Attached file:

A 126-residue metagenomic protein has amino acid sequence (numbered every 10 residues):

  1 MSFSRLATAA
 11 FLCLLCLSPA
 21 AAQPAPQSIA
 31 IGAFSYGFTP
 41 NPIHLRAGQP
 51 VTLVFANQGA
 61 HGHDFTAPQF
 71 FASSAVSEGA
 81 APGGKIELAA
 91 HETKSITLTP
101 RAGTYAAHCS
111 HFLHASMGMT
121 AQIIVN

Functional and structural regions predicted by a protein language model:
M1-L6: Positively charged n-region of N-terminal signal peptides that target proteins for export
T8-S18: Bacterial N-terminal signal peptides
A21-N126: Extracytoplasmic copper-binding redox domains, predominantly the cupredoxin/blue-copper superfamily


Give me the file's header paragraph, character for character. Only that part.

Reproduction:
A 126-residue metagenomic protein has amino acid sequence (numbered every 10 residues):